The world is gradually coming out of lockdown and everyone is hoping that there won’t be a second wave of the pandemic. We can’t stay at home forever or the economy will collapse, so I believe that getting back to normal as much as possible, while remaining careful, is the way forward. Perhaps the universal slogan should be: Use your common sense. I’m feeling much more optimistic and confident after visiting a couple of retailers this week.
Here in England, non-essential shops, including photographic retailers, were allowed to open from this week. We have a few more weeks to wait for cafes and restaurants to start up again, but at least it’s a welcome start.
New optimism as flagship store opens
It’s encouraging to see photographic retailers re-opening their doors, even with social distancing restrictions in place, and I’m particularly pleased not to have heard of any casualties of the lockdown.
On the contrary, at least one retailer, Wex, has chosen this week to launch a new flagship store in central Milton Keynes, the 1960s-planned “new town” which, unusual for a European city, is built on the grid model, with many open spaces, scattered shopping malls and fast road communication. Situated 50 miles north of London, MK is definitely something unusual. I like it a lot and have often thought I’d like to live in the area. And now there’s a big photo retailer in town, it is even more alluring.
Wex Photo Video has branches in England, Scotland and Northern Ireland and the new showroom in MK brings the total to nine. I drove up from London yesterday to meet store manager John Murphy who many readers will remember from his time with Leica UK. The 3,000-square-foot store was originally scheduled to open in April but the launch was delayed until this week. All other Wex stores are now fully operational, with the necessary precautions in place.
John is very optimistic about the future and is looking forward to a successful summer of trading. With its central location and easy parking, the MK branch is a good place to go for hassle-free demonstrations and painless purchasing. He is taking every precaution to ensure that stock remains virus-free, with the use of plastic coverings for demonstration equipment and quarantine for incoming part-exchange stock. I suppose it is something we will all have to get used to.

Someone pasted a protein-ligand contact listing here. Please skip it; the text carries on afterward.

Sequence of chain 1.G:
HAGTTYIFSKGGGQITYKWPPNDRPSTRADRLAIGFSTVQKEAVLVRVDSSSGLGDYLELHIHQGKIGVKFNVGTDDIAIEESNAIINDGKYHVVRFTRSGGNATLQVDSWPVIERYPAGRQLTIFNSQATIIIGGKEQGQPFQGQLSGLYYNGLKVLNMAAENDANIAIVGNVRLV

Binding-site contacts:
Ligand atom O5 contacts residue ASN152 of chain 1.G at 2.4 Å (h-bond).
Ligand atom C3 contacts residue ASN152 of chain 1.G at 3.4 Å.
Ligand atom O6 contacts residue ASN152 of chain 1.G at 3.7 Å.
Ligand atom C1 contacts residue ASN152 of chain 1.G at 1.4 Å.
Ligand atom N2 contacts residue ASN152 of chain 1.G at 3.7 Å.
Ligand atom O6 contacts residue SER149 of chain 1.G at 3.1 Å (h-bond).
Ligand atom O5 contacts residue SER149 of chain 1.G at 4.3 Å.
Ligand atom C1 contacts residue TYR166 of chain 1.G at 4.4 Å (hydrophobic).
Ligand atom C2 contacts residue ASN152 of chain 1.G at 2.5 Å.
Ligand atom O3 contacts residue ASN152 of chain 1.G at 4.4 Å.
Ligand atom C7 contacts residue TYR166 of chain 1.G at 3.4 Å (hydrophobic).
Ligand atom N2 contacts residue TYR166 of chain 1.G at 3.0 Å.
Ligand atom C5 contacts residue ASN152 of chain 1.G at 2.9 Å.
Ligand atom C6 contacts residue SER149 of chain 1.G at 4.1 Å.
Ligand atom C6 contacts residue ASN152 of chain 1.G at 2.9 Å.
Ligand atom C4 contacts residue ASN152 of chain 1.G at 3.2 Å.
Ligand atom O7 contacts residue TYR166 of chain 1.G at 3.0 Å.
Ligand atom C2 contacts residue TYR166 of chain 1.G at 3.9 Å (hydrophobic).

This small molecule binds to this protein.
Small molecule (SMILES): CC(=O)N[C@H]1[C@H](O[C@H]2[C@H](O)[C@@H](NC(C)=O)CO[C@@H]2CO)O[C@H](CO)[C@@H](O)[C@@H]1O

Bring it on in Chiswick
On a smaller scale, one of London’s few remaining family photographic businesses, Chiswick Camera Centre, re-opened for business this morning – again, with full Covid-19 precautions in place. I called in to grab a couple of photos and found Andy Sands in good spirits after a very busy morning. He seems to have weathered the storm well, although for the next few weeks he is running the store himself, with opening hours limited to 10-5 from Wednesday through to Saturday.
As with Wex and most other retailers, Andy has been keeping the mail-order business going throughout lockdown. But he readily agrees that there’s no real substitute for a bricks-and-mortar store – particularly one with the friendly level of service and advice available from small independent retailers.
Coming out of lockdown is hard for all retailers but, as far as photographic stores are concerned, recovery should come sooner rather than later. It will take a week or two for customers to regain their confidence, but I am sure things will soon be back in full swing.
I do feel sorry for cafés and restaurants which are still out in lockdown limbo, with the earliest possible opening date still some three weeks away in England. And, even then, it will be difficult to make a profit because of the continuing social distancing measures.
At least we are making a start, and this is reflected in countries throughout the world. My view is that we need to get the economy moving as quickly as possible and to do that we need to use our common sense and not rely slavishly on government diktat.